Up next, I have to highlight a third-person action RPG Metroidvania called Monolith: Requiem of the Ancients. It’s a much lighter game than some of our previous entries, focusing on a mystical world filled with ancient ruins and runic magic. You master various weapons, abilities, and spells to save the world of Gliese and uncover what the previous civilization left behind.
The combat system is structured like a third-person spectacle fighter, where you can switch weapons for new moves mid-combo. However, the main mechanic is the Runic Swarm, which allows you to create magical constructs that obstruct your foes and help you during platforming and exploration. You can even summon companions with it. Plus, the 3D perspective is refreshing when you consider that most Metroidvanias are 2D side scroller. We still don’t know when this one will release.
2. Anima Flux
Anima Flux is a cooperative Metroidvania that’s best enjoyed with a friend. You play as cybernetically and genetically enhanced soldiers fighting through mutants in a dystopian world ruled by a theocratic regime. Take control of the two main characters with a buddy and combine their skills to explore the setting and battle monsters.
The main mechanics are based on teamwork-focused abilities that synergize. I miss the old days of local couch co-op, and fewer titles nowadays implement split-screen. Anima Flux is here to remind us with an 80s retro sci-fi aesthetic, a dark atmosphere, and exciting co-op boss fights. Anima Flux is still a little ways off, scheduled to release in Q4 2024 for PC, PlayStation 5, PS4, Xbox One, Xbox Series, and Switch.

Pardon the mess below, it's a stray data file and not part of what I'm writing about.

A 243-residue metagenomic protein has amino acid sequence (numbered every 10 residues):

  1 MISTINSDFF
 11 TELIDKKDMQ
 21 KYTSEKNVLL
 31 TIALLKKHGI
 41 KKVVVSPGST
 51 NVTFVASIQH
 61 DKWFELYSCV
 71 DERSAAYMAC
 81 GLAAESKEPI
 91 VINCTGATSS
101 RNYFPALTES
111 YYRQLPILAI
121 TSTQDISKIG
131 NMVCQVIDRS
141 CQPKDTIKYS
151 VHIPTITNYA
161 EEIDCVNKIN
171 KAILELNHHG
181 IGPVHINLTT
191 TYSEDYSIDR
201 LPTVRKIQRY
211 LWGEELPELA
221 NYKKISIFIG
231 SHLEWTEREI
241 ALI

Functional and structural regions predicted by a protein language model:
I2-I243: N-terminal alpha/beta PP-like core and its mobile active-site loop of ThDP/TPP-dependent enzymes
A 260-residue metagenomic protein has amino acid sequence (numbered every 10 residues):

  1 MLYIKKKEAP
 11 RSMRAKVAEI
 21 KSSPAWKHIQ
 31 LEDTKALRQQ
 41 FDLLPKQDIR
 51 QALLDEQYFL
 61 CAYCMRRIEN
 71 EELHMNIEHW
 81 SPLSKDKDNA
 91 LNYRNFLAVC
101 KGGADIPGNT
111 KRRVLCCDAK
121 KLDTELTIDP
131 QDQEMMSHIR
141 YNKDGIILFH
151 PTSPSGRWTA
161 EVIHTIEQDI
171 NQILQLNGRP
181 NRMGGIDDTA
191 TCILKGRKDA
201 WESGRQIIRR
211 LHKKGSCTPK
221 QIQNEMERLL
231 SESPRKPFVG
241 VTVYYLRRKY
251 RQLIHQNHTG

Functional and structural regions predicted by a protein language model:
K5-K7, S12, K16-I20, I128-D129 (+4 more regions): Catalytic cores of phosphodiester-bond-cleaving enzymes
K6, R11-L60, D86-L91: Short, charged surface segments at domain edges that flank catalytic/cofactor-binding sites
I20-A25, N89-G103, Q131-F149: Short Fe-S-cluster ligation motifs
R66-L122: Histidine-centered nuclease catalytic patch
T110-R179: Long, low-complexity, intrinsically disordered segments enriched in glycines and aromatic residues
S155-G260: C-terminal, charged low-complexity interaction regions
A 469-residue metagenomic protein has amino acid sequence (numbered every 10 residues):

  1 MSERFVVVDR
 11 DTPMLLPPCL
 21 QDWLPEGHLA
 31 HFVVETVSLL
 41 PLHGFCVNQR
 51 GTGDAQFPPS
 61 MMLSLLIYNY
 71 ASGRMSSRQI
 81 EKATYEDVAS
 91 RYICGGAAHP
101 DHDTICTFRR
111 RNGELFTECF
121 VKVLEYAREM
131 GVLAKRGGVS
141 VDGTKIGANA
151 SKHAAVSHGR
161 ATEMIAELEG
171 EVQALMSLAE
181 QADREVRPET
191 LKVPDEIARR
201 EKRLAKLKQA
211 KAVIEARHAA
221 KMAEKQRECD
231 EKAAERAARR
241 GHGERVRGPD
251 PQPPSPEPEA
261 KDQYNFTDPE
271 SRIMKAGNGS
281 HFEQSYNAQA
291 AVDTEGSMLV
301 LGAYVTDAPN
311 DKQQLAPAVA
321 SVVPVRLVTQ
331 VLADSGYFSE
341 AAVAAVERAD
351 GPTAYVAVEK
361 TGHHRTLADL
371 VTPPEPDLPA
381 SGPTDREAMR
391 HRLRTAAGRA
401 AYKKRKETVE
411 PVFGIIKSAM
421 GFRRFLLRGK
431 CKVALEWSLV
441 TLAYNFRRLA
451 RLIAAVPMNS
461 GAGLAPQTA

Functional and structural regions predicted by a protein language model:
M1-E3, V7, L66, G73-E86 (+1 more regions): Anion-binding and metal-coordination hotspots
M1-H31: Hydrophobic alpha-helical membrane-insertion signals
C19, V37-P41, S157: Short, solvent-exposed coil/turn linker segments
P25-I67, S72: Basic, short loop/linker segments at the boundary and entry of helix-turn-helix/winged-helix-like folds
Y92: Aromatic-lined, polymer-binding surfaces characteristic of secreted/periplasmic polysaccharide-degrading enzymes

Last but not least, we have a Dark Souls-inspired action RPG Metroidvania called Mandragora. This is a beautiful 2.5D epic fantasy game similar to the first entry — but darker. Mankind has surrendered to a world of monsters, and it’s your job to quell them or join them. Apparently, the game has interactive moral choices in the story that affect the endings.
Furthermore, just from the trailer, the combat system is very Soulsy. Perhaps 2D Lords of the Fallen would be more appropriate. Somehow, the slower tactical movement of LotF works much better in this perspective. Lastly, I want to point out the awesome boss fights, enemies, and animations in general of Mandragora. Fighting that grey wolf boss, tossing a fireball at it, and then jumping and slashing him down looked rad as hell. While one that I’m incredibly excited for, I’ll have to wait for this one. There’s currently no release date available.